Covid-19 update: over 5 Million Italians infected in March 2020

In March 2020, the number of people infected by Covid-19 in Italy might be 5 million, 1 million of them only in the Northern-Italian region Lombardia. Even if we assume that only half of the symptoms are attributable to Covid-19, the number of contagions remains significant. And even if we avoid counting those who are asymptomatic, the virus might have infected a significant part of the Italian population before the end of March: the share of the population infected would be definitely higher than the officially registered cases.

This is what the latest research carried out by BVA Doxa and coordinated by Carlo La Vecchia from Milano State University highlights. The research was conducted in Italy between the 27th and 30th of March, on a total sample of 1000 individuals, representative of the Italian population between 18 and 85 years old, in terms of gender, geographical area and socio-economic status.

Italy, and specifically Norther-Italian region Lombardia is one of the most affected countries by Covid-19: according to the official data, by the end of March Italy registered 105.792 cases and 12.442 deaths on a national level, and 43.208 cases and 7.199 deaths on a regional level. However, what is really difficult to understand is the real impact the virus is having on the country and the more realistic data which still remain uncertain: the registered cases in Italy mainly include people who were admitted to hospitals, plus a limited number of individuals who turned out to be positive to Covid-19 from swabs performed in a non-systematic way.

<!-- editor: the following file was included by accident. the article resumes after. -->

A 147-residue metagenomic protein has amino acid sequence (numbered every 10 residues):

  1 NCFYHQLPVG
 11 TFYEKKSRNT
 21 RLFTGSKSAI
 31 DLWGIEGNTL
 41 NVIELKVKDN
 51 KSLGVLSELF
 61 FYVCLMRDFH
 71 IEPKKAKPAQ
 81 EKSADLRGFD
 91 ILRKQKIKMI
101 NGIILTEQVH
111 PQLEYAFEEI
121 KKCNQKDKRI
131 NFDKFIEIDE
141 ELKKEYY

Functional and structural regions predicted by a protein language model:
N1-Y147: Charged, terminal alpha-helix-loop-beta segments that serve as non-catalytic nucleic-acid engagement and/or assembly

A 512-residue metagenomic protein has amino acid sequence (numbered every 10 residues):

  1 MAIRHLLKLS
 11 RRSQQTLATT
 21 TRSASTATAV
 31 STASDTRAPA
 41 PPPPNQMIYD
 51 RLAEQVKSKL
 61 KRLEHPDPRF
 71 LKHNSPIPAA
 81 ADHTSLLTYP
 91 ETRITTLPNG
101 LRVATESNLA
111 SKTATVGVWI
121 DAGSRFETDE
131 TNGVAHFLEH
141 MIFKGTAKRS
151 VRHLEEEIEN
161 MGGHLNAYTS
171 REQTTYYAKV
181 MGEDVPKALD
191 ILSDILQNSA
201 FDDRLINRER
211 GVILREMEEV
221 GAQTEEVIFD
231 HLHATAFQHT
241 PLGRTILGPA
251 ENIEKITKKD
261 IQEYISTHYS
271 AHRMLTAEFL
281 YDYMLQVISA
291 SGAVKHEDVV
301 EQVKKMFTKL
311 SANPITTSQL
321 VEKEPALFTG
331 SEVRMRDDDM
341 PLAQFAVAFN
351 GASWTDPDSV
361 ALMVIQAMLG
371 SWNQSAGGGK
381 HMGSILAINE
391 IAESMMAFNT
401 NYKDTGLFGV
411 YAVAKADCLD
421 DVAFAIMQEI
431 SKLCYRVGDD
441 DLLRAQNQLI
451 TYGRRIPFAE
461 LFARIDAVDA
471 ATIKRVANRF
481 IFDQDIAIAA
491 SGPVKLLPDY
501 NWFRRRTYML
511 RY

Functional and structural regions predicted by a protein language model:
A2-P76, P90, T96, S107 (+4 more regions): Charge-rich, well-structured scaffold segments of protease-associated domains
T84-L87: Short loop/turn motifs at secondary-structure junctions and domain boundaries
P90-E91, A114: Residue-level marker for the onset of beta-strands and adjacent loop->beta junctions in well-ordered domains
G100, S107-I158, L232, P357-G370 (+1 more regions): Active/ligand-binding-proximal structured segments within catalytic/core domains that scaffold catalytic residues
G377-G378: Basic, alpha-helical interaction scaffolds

In order to estimate a more accurate number of positive cases in Italy, BVA Doxa research, coordinated by Carlo La Vecchia from Milano State University, included a set of questions on symptoms that might be related to Covid-19 (such as fever, headache, cold, cough, and gastrointestinal disorders).

In the last 3 weeks in Italy, 14.4% of the subjects reported Covid-19 symptoms, and 1.5% fever above 38.5 degrees. In Lombardia, the percentages reach respectively 18.3% and 3%. In both Italy and Lombardia,  the percentage of subjects who reported Covid-19 symptoms is higher among women, young people, smokers and people with higher education.

Of course, part of the symptoms described is unrelated to Covid-19. Although the annual flu period ended by March 7, some of the reported symptoms could be related to other non-specific (viral) conditions. However, it is possible that most of the symptoms – and the majority of people with a fever above 38.5 degrees – are due to Covid-19. Even assuming that only half of the reported symptoms are attributable to Covid-19, approximately 8% of the population in Italy and 10% in Lombardia would have been affected by Covid-19 during the three weeks prior to the data collection.

This would mean that the number of infected people in Italy would be at least 5 million, and 1 million in Lombardia alone, a figure that can be doubled if we assume that most of the symptoms similar to those of Covid-19 are actually related to Covid-19. The data are limited to a period of 3 weeks; other subjects had similar symptoms before March 7. In addition to this data, subjects who contracted Covid-19 but didn’t show any symptoms should be counted as well.

Despite the limitation of the study in terms of reliability of the answers given, due to the subjectivity of the replies, the survey presents important data, considering the whole study is part of a validated periodical survey conducted on a reasonably large and representative sample of the Italian and Lombard general population. Results indicate that – even ignoring asymptomatic cases – the Covid-19 epidemic could have affected a substantial part of the Italian population by the end of March, certainly a higher part compared to the officially registered cases.

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